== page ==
PROTECTING OTHERS: In midst of bill proposal, roommate of slain Blanchard speaks about losing friend
With the Aniah Law passing through the judiciary committee, Blanchard’s former roommate and Andalusia native Sarah O’Brien said the law will provide safety to girls all over the state.
The bill is named Aniah’s Law after college student Aniah Blanchard, who was abducted in Auburn last year and murdered. The man charged with her murder was out on bond after charges of several violent offenses at the time he was arrested in the Blanchard case.
One of the bills is a constitutional amendment and would require approval by voters if it passes the Legislature. The Alabama Constitution affirms the right to bail for those accused of crimes except capital crimes. The legislation, proposed by Rep. Chip Brown, R-Mobile, would expand that exception to the right to bail to cover certain other violent offenses.
Brown said the change would allow prosecutors to request that defendants be held without bail and give judges the discretion to hold a hearing and determine if denial of bail is warranted.
“This bill truly means so much, because Aniah was a fighter,” O’Brien said. “This was actually her biggest fear. She would have nightmares every night of someone coming in the house and so it is so sad that that is the way that she went. Now it’s like she is making it safer for any other girl who has that fear. I mean, it is terrible for people who have shot police officers and kidnapped people to be walking free.”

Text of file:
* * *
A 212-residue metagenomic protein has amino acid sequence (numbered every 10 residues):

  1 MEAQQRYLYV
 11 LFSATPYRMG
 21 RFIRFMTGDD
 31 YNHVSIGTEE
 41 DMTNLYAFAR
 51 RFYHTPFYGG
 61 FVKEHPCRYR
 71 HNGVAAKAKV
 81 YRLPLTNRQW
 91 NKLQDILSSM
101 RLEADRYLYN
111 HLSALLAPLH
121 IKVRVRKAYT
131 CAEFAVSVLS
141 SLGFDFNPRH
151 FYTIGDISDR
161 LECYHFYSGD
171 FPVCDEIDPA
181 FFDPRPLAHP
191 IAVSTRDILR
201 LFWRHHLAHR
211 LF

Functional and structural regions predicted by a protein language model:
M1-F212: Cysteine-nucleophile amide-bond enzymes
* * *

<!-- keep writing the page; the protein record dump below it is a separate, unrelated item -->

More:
From day one, O’Brien said Blanchard’s mother was fighting for her.
“I remember working from day one,” O’Brien said. “When Aniah didn’t come home, I called her mom and the cops were there saying that it is all about the first 48 hours. We never lost hope, but even if we did find her, this was something that was not O.K., and something has to happen. From that point on, we were contacting people and calling people to find out what we could do to make sure this never happened again.”
With the bill passing through the judiciary committee, O’Brien said she was shocked.
“It literally feels amazing,” O’Brien said. “It feels like she is here giving me a hug. She is doing this and we are making a difference. I made a Facebook post that said, “You are making a difference on this Earth or off of it.”
O’Brien attended her first year of college in Auburn, which is where she met Blanchard, her best friend and future roommate. Now, after her passing, O’Brien found herself in a position where she is struggling with anxiety.
“I have moved home from Auburn, just because I have anxiety attacks now,” O’Brien said. “I’m going to LBW and just moved into my own apartment with a roommate and even last night I was so scared when I got to the parking lot I called my mom just to walk into the house. I am just terrified.”
Throughout the experience, O’Brien said she has clung to her faith and will keep on clinging.
“I rely on God,” O’Brien said. “I pray all of the time. I am very religious and I go to talk with my pastor all of the time. I just want people to know about her and what her life stood for.”
Blanchard’s father, Elijah Blanchard, stepmother, Yashiba Blanchard, and mother, Angela Harris, spoke to the House Judiciary Committee on Wednesday in support of the two bills. The committee approved the bills, putting them in line for a vote by the House as early as next week.